Rickson Gracie has recently been doing a press tour pumping up his Jiu Jitsu Global Federation, a new Brazilian Jiu Jitsu organization he created. Rickson has attempted to create competitions and organizations in the past, always with an eye towards experimentation with rules to little success, and sometimes to the derision of grapplers. But this time the tournament rule set he has produced does deserve some praise, but if it succeeds is another thing.
First the tournament does use a point system that rewards position. Despite some members of the Gracie family railing against points in grappling tournaments, this is a good move. First it makes it a bit more approachable for those used to point Jiu Jitsu competitions and also an eye towards positional grappling is what makes Jiu Jitsu, Jiu Jitsu. The rationale for from old school Jiu Jitsu is that positions that can lead to effective striking are rewarded because then the grappling more closely resembles the grappling one would use in a fight.
What the rule set does remove is advantages, which is a big positive. Advantages are one of the key things many competitors and observers of the IBJJF do not like. Advantages are awarded for almost achieving things in the IBJJF rule set and were originally put in as a tie breaker system to reward activity and aggression. But in recent years they have become the cause of a good deal of passivity and conservative game-plans as grapplers work to get a lead with Advantages and then prevent actual points from occurring. So the removal of advantages is a big positive because the only thing that gets rewarded is actual, successful grappling, not nearly doing something.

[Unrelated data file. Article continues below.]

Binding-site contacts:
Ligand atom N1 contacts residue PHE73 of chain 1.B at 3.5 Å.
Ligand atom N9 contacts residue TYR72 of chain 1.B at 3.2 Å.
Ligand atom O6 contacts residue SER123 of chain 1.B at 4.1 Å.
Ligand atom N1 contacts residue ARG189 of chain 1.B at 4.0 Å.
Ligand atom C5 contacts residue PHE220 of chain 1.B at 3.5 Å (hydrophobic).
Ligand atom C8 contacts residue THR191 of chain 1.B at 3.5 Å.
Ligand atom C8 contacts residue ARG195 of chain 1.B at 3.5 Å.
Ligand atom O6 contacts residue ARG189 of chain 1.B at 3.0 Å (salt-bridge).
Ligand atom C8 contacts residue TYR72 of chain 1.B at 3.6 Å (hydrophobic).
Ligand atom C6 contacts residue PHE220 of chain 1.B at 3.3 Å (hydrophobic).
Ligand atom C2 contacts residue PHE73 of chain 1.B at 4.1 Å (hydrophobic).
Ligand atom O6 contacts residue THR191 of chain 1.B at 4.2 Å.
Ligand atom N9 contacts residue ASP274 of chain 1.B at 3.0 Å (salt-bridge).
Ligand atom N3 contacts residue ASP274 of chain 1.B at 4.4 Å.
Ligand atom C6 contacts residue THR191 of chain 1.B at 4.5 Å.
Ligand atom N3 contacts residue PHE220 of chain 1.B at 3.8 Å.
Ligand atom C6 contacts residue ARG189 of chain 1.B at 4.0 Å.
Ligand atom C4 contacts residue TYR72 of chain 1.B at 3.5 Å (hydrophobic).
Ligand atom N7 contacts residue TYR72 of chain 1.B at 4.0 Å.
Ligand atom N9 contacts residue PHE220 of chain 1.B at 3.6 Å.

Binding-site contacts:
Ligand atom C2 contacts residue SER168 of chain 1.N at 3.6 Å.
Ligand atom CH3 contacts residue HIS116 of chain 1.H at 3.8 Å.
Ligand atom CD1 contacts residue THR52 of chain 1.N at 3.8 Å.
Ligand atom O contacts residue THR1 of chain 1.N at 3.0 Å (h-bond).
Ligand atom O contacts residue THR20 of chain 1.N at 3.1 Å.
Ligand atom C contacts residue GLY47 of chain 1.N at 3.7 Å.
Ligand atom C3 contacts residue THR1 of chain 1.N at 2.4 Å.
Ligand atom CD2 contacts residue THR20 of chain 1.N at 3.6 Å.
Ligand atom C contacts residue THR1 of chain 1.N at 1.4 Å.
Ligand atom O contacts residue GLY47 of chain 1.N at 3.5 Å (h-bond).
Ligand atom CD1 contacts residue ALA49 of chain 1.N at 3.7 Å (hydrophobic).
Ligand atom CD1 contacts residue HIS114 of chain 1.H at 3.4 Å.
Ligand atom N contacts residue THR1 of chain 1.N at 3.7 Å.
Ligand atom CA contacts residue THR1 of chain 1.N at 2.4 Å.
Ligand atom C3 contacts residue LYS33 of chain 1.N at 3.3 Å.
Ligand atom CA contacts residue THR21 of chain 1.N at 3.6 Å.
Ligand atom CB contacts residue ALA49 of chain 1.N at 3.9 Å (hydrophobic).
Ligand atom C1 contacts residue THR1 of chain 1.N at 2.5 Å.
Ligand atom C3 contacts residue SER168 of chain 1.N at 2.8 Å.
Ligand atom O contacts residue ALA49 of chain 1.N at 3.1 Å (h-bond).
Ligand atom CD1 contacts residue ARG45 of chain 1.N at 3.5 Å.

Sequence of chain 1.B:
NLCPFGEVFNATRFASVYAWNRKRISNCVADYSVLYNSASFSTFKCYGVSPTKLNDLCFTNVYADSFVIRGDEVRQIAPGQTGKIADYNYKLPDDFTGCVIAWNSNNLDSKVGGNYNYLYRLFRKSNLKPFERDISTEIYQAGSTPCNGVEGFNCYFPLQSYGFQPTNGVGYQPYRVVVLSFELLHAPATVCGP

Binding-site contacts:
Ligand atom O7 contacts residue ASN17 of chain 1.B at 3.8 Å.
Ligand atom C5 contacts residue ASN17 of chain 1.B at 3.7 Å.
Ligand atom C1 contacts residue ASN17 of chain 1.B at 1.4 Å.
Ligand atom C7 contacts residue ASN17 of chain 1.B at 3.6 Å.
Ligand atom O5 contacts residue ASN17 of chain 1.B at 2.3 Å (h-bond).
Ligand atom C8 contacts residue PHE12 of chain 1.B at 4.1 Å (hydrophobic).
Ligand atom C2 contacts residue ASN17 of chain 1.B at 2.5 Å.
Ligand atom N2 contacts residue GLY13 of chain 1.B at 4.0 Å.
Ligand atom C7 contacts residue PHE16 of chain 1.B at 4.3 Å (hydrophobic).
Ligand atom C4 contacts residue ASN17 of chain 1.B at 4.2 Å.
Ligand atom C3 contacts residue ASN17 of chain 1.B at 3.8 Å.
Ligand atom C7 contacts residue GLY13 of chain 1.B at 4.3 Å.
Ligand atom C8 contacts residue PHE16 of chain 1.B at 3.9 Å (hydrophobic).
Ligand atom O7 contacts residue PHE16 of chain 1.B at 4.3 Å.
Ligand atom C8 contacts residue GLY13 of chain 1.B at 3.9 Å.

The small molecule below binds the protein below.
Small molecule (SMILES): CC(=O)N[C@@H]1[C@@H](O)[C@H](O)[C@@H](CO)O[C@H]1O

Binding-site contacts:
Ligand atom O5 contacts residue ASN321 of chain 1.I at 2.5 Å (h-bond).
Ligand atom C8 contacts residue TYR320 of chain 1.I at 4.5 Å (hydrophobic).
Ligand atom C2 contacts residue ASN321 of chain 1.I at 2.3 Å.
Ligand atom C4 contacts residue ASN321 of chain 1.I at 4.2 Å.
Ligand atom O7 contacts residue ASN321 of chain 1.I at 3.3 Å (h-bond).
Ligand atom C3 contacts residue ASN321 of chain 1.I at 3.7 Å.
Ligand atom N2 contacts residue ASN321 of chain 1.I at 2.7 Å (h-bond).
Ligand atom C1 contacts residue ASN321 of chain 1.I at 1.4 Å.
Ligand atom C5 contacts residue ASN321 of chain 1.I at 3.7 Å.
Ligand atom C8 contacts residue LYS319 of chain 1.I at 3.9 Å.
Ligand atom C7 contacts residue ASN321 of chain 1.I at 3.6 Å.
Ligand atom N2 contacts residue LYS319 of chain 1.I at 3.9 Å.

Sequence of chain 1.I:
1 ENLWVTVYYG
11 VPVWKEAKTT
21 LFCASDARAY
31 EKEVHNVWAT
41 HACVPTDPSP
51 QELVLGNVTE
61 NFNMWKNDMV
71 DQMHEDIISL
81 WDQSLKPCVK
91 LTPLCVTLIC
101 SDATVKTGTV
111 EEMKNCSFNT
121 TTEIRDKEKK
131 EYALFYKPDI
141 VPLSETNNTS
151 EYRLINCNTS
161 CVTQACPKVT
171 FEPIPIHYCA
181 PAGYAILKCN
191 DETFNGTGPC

In an interesting twist, it also appears that 3 points for passing guard will be awarded for passing the guard, or achieving a pin in the half guard. This rule is very similar to pin points awarded in International Sambo competition and appears to be a nod to the evolving nature of ground striking in MMA, in which the half guard can be a rather dominant position. Also there is a minor penalty for guard pulling, and awards takedown points to the first person to stand up in the event of a double guard pull. While this is a nod towards those fervently opposed to guard pulling, it also leaves that strategy as an option for competitors, it simply makes it a riskier, less desirable option.